Fiber Damage in Textile Malefials by SEM
Franography of Historic Silk Fibers * Degra- for reasons other than automation are many chemical and physicakhemical
dation of Silk by Heal and Lighl * Paintsd- usually particularly interested in those interferences reported extensively in
PrintedChinese and w8Sfern Silks Identiti- metals that can't be determined by the literature. Those problems are
Cation of Dyes in HistoricTextile Materials
flame AA. An important advantage of now largely controlled using a combi-
Analysis of Nalural Dyes on Wool Substrates
Characterization01 Hyacinthine Purple the plasma is that no special sources nation of platform technology, new
(Tekheleo * Mordanted. Natural-DyedWool are necessary. For instance, one can high-quality graphite materials, mod-
and Silk Fabrics * Ellect 01 Aqueous and determine Rh the one time per year it ern, fast photometric instrumentation,
Nonaqueous Treatments * Characferizalion is required without having to retain a and Zeeman background correction.
01 Metallic Yarns * PrehiSforic Fabrics 01
lamp inventory. The concentration Although not totally interference free,
Southeastern N. America * Slandards b r
Archival Materials Kinelics 01 Cellulose
Deterioralion * Use of FTlR and ESCA
Estimating the Elkctot Water Washing *
range of the ICP usually spans three
or four orders of magnitude. This is an
the level of interferences for the
graphite furnace is now no greater

Discaloralion01 Paper Influence of Copper
and Iron on Paper Accelerated Aging 01
Cellulosic Texlilss
important requirement for automated
analyses. Flame AA spans only two or-
ders of magnitude.
than flame AA or ICP. Nevertheless,
furnace determinations are slow-ty-
pically several minutes per element
Furnace. If the lowest detection per sample. They are generally single
Basedon a symposium sponsored by me
Divislm 01 Cellulose. Paper. end Textile limits that can be obtained with spec- element; multielement analyses often
Chemistry of the American Chemicei Socisly troscopic techniques are necessary for are not practical. The analytical range
your problem, the graphite furnace is is not very large-typically a little less
Advances in Chemislry Series No. 212
452 pages (1985) Clothbound
the technique of choice. On a relative than two orders of magnitude. Thus,
LC 8520094 ISBN M)412-09008 or concentration basis, furnace detec- the furnace is presently used when the
US (L Canada $94.95 Export 1113.98 tion limits are 10 to 100 times better flame or ICP provides inadequate de-
than flame AA or ICP. On an absolute tection limits.
mass basis, furnace detection limits Detection limits. In Figure 1 (right
are often 1000 times more sensitive side) flame AA and ICP are compared.
because only a very small sample is re- In addition to indicating that the de-
quired for the furnace. tection limits of the two techniques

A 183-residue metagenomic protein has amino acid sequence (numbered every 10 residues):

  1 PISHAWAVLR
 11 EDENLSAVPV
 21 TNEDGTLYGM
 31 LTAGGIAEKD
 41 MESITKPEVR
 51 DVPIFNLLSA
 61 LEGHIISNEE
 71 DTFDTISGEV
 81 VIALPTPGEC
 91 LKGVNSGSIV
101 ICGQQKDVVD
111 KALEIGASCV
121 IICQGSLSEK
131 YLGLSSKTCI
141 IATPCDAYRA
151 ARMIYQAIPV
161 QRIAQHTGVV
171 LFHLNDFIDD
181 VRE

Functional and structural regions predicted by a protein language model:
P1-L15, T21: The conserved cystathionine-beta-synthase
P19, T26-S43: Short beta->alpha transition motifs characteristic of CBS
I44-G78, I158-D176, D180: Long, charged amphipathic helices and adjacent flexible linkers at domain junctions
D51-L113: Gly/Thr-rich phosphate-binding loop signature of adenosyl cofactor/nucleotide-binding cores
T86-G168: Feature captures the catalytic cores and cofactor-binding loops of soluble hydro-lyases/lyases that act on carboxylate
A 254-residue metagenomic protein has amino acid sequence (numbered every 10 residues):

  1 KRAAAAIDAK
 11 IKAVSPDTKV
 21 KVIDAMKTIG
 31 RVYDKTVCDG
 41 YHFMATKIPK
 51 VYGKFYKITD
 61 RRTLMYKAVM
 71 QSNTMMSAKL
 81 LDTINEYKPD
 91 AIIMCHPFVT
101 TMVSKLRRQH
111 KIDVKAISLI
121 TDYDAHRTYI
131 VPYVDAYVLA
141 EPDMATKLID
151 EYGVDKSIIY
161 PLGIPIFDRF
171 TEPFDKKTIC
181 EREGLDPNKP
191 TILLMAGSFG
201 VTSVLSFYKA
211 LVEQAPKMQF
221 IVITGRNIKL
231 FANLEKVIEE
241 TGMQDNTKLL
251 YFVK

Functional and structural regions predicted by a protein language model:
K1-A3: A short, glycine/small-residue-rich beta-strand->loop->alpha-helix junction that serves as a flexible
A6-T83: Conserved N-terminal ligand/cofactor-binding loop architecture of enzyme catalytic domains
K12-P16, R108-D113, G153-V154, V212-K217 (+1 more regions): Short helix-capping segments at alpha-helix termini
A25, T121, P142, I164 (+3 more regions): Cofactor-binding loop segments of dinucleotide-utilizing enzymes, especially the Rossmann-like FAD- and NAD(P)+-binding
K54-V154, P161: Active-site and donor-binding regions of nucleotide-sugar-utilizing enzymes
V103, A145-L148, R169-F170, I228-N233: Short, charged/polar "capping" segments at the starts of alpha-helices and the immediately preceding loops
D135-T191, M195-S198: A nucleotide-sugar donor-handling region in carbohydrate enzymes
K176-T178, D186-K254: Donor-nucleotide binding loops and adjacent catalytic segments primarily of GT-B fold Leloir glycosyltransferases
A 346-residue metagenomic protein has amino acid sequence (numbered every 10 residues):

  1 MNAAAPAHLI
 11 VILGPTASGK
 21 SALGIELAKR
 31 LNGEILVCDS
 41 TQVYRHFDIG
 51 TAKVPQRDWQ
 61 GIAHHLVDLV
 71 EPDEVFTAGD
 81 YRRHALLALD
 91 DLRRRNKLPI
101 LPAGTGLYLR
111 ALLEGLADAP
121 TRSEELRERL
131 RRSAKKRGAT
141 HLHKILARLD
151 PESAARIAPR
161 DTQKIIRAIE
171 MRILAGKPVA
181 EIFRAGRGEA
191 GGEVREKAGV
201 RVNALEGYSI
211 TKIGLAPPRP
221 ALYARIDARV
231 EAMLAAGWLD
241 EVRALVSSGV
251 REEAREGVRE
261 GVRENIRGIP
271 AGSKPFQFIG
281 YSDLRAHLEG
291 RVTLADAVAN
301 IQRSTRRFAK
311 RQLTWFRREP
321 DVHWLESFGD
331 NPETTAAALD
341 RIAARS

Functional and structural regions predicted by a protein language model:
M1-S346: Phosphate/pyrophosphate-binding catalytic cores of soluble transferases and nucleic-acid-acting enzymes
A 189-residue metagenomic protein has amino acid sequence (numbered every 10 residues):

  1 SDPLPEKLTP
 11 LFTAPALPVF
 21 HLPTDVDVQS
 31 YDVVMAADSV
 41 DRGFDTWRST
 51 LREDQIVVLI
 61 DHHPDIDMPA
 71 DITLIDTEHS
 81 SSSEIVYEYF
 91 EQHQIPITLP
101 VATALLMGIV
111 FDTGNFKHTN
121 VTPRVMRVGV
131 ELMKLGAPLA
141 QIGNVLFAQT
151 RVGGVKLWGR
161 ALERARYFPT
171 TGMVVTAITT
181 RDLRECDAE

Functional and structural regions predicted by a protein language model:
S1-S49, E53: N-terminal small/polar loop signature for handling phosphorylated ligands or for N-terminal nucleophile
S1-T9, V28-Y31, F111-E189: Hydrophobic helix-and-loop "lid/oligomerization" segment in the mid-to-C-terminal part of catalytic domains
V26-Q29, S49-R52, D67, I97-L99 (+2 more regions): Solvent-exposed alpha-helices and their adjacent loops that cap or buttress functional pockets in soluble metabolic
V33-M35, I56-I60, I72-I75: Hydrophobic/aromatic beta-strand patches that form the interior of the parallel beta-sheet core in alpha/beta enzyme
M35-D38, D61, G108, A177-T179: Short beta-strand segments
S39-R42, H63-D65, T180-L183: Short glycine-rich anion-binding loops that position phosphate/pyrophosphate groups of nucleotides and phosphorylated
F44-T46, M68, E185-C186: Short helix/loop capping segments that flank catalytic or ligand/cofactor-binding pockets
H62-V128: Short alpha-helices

In the recent past, the major limita- are similar, it can also be seen that


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trix, if the Zeeman technique is used mainly used for trace analysis work,
for background correction. This is the the simplicity and speed of both tech.
reason for the increasing interest in niques make them valuable for major
Zeeman background correction. element analysis. Probably, flame AA
The comparison of detection limits is still under-used for major element
can be confusing when techniques analysis in competition with X-ray
such as flame AA, ICP, and furnace fluorescence or gravimetric proce-
AA are compared. ICP and flame AA dures. At high concentrations of the

are steady-state techniques. The sig- analyte metal, flame AA signals are re-
nal is determined after the sample has markably stable, and it is easy to dem-
1 been aspirated long enough for the onstrate a precision of 0.2% relative
signal to come to some final equilibri- standard deviation (RSD).Because in.
um value. Thus, flame or ICP detec- terferences are also typically negligi-
tion limits are usually related to con- ble, this means that an accuracy close
theyaren compl tary. Re- centration, with the assumption that to the same level is available if accu-
fractory metals like Ti, v, and Ba tend the amount of sample is unlimited. On rate standards can be prepared. Many
to be poor on the flame AA chart, but the other hand, the furnace technique mining companies use this advantage
better on the ICP. In contrast, the uses the entire sample and detects an of flame AA for buying and sellinn
very volatile, heavy metals such as Cd absolute amount of the analyte element. precious metals, wher; very smali
and Zn are very good on the AA chart To compare the three techniques changes in percentage points can
and slightly poorer on the ICP chart. on the basis of concentration ignores equal large amounts of money. The